XXV Jornadas de Investigación FUNDALUCE 2023 en Madrid: Un Evento

The Minister of Health of the Community of Madrid, Fátima Matute, inaugurates on Friday the XXV Research Conference of the Foundation to Fight Blindness

MADRID, November 28, 2023 – A novel and promising twist in gene therapy is presented as hope for future treatments against blindness. The initiative, called NeurAll Project, which follows the “Development of a new multivalent non-viral vector for gene therapy of Hereditary Retinal Dystrophies (HRD) is pursued.” The work, coordinated by doctors Francisco Javier Díaz Corrales, researcher at the Andalusian Center for Molecular Biology and Regenerative Medicine (CABIMER); and Silvia Hernández Ainsa, from the University of Zaragoza, have been awarded the 2022 FUNDALUCE Foundation to Fight Blindness Award. Both scientists will collect the award with the corresponding support during the celebration of the XXV Fundaluce Research Conference, this Friday, December 1, 2023, in the Aula Magna of the Jiménez Díaz Foundation University Hospital, in Madrid.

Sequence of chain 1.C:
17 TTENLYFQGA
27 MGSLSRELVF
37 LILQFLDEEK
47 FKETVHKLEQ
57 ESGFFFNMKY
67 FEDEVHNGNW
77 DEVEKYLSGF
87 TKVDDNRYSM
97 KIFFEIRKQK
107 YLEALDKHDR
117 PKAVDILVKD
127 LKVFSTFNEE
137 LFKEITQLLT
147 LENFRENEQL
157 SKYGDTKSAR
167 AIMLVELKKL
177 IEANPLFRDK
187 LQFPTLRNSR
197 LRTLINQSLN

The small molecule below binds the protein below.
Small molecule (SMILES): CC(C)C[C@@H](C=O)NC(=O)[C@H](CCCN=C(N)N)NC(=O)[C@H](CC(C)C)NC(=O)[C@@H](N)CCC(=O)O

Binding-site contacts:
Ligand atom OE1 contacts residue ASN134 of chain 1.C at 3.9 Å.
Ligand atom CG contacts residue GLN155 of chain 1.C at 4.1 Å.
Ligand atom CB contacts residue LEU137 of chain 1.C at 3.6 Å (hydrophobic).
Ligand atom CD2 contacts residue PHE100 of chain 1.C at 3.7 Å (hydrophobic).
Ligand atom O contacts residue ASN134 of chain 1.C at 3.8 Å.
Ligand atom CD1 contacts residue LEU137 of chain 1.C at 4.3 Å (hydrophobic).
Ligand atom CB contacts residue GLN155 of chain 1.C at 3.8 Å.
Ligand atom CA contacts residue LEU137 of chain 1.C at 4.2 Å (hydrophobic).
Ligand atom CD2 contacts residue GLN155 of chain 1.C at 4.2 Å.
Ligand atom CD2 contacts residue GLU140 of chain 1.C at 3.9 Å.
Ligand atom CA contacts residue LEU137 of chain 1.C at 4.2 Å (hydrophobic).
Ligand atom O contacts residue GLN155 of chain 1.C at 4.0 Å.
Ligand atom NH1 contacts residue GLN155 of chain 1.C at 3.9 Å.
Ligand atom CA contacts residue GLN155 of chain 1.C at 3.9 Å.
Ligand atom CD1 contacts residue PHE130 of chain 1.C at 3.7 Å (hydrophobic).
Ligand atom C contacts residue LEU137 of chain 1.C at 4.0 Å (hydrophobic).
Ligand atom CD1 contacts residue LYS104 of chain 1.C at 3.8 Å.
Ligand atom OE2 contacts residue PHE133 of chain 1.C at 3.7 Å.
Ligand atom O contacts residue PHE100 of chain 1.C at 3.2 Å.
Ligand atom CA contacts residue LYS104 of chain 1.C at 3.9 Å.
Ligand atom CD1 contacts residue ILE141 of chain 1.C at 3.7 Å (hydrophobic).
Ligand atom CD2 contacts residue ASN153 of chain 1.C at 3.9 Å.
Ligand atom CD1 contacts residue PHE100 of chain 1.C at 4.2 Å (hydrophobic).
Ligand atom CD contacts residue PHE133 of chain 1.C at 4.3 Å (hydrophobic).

The main hall of the Foundation’s hospital will be the place that will host this meeting between specialists and patients starting at 5:30 p.m., with an institutional table that will be attended by Fátima Matute Teresa, Health Minister of the Community of Madrid; Javier Arcos Campillo, Manager and medical director of the Jiménez Díaz Foundation University Hospital; Imelda Fernández Rodríguez, Vice President of ONCE; and David Sánchez González, president of the Federation of Associations of Hereditary Retinal Dystrophies of Spain (FARPE) and its Foundation to Fight Blindness (FUNDALUCE).

The head doctor of the Genetics Service of the Jiménez Díaz Foundation, Carmen Ayuso García, president of the FARPE-FUNDALUCE Expert Advisory Committee, will be in charge of offering the conclusions of the conference, whose closing will be carried out by Albert Español Pujol, Vice president of the Retina Catalunya Association.

FUNDALUCE has been one of the main tools of patient associations in Spain for a quarter of a century to contribute and promote the development of research aimed at fighting blindness. Throughout all this time, it has distributed more than 700,000 euros from donations from the associations themselves, from individuals and companies among scientists for their research projects. This foundation is the valuable instrument with which those affected claim a leading role in the decision-making bodies regarding the development of research and clinical trials, as well as in the possible implementation of treatments that may arise in the future, which seems ever closer.

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